Molly's Game – movie reviewby James Robins
A tale set in the murky world of high-stakes poker shows even the great Aaron Sorkin can sometimes fail to fire.
The very best of his scenes are like jousts, a galloping run-up to an almighty and conclusive clash: Tom Cruise vs Jack Nicholson in A Few Good Men; Jesse Eisenberg vs Rooney Mara in The Social Network; Or approximately all of the 87 episodes of The West Wing that he scripted.
The impulse for torrents of words does not let up in Molly’s Game, Sorkin’s directorial debut about the heady rise and demeaning downfall of Molly Bloom, a real-life poker-game runner who inadvertently fell in with New York’s Russian mob.
We get the obligatory narration introducing Molly (Jessica Chastain) as a potential Olympic skier and the tumble that dashed her chances – a snappy sequence that owes much to the opening of Adam McKay’s The Big Short.
But the narration doesn’t stop. As Molly moves to LA and learns how to get a dozen deep-pocketed show-offs around a card table (including Michael Cera playing deliciously against type), then trades Hollywood for Wall Street, that punchy narration just barrels on. And on.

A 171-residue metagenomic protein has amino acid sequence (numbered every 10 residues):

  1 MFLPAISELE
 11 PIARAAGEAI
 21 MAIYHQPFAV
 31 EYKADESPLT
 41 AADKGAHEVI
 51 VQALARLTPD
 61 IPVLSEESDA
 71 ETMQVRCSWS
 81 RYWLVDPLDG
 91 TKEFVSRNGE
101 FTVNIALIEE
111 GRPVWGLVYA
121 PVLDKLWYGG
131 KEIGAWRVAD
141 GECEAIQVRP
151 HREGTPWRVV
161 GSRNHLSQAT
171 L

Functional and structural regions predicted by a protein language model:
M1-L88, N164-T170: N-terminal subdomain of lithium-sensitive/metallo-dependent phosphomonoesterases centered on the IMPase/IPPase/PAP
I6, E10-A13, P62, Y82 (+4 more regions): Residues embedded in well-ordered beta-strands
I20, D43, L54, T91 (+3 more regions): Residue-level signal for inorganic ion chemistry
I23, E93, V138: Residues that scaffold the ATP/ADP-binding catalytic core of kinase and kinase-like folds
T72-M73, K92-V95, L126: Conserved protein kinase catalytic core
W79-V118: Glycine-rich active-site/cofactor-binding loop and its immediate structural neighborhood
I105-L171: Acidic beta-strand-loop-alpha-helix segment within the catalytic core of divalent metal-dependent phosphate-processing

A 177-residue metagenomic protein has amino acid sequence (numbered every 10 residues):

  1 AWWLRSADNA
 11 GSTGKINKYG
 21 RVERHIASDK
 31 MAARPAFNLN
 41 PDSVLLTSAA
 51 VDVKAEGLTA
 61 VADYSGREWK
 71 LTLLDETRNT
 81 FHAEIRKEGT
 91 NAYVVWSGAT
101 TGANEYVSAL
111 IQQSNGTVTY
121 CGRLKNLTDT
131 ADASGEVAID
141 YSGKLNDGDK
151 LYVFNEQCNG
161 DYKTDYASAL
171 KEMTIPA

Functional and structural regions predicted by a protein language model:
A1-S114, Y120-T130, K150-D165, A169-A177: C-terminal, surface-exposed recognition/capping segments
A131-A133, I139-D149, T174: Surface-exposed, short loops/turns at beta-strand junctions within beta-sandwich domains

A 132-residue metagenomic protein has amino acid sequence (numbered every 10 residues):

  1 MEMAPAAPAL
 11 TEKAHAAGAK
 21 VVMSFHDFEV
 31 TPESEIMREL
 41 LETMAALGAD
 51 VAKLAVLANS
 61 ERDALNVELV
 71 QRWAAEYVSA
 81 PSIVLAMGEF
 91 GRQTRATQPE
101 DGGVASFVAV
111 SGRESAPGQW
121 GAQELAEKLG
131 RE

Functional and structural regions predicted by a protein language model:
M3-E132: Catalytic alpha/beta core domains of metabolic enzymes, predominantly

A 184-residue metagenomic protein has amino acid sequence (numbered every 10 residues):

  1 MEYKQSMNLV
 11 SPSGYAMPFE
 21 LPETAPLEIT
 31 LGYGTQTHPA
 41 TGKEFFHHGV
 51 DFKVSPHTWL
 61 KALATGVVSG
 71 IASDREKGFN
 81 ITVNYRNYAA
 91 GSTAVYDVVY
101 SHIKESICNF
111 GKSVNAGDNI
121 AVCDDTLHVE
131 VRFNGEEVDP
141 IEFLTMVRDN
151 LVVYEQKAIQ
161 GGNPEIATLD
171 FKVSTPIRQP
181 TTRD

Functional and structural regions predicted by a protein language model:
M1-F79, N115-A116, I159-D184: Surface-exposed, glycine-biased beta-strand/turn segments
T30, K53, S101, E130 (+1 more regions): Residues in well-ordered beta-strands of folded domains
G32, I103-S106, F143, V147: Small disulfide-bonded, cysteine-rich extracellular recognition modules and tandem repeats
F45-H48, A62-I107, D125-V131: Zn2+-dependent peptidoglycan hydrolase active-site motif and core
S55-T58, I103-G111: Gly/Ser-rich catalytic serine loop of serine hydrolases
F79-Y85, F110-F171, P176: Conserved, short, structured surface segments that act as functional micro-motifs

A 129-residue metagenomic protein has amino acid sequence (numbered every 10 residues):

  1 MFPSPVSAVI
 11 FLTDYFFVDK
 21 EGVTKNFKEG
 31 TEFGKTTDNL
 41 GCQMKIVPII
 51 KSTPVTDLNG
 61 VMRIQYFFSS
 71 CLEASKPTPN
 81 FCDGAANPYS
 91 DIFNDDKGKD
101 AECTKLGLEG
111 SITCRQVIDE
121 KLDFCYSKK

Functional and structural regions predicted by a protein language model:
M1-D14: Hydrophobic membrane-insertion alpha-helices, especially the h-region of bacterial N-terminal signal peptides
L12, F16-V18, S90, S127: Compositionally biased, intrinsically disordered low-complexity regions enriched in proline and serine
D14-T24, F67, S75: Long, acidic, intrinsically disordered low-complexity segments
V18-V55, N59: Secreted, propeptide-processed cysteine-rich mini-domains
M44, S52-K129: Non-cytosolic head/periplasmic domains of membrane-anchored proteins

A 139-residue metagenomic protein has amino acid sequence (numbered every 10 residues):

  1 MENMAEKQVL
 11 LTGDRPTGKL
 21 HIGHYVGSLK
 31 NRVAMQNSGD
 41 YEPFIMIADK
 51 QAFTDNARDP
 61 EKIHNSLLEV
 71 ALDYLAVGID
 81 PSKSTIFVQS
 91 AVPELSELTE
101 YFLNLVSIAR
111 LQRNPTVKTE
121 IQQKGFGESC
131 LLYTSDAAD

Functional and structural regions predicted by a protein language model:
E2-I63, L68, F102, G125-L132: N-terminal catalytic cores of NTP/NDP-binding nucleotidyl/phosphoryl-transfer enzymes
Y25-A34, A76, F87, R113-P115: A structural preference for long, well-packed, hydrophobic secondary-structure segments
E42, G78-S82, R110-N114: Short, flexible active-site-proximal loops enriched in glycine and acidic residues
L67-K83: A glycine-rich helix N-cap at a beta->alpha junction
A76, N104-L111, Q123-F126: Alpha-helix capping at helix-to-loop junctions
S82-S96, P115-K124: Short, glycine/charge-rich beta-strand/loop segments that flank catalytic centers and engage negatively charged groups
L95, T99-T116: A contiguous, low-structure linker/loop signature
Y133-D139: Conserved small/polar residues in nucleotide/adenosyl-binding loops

If there is a basic rule of cinema, it is this: show rather than tell, observe rather than describe, or allude to those emotions or actions that mere language can never attempt to convey. In Molly’s Game, Sorkin both shows and tells. What is described by a disembodied voice is then repeated on-screen by the actors. An example: Chastain details Molly’s descent into drug addiction, accompanied by a quick montage of her necking pills. Which means that half the movie is entirely redundant. Close your eyes and you only miss out on the array of Molly’s deep-necked dresses. It feels very hectoring. It might have been a better podcast than a movie.
When Molly and her lawyer, played by Idris Elba, wind themselves up for the trademark Sorkin joust, the exchange is merely shouting, with none of the quick-wittedness we might expect. Nor is there anything to be gained from Chastain’s impassioned performance in a movie that is pitched as a portrayal of a woman fighting for her dignity against cash-grabbing authorities. Molly tried to beat powerful men at their own game. Perhaps the winning trick was to refuse to play their game altogether.
Video: eOne ANZ
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This article was first published in the February 10, 2018 issue of the New Zealand Listener.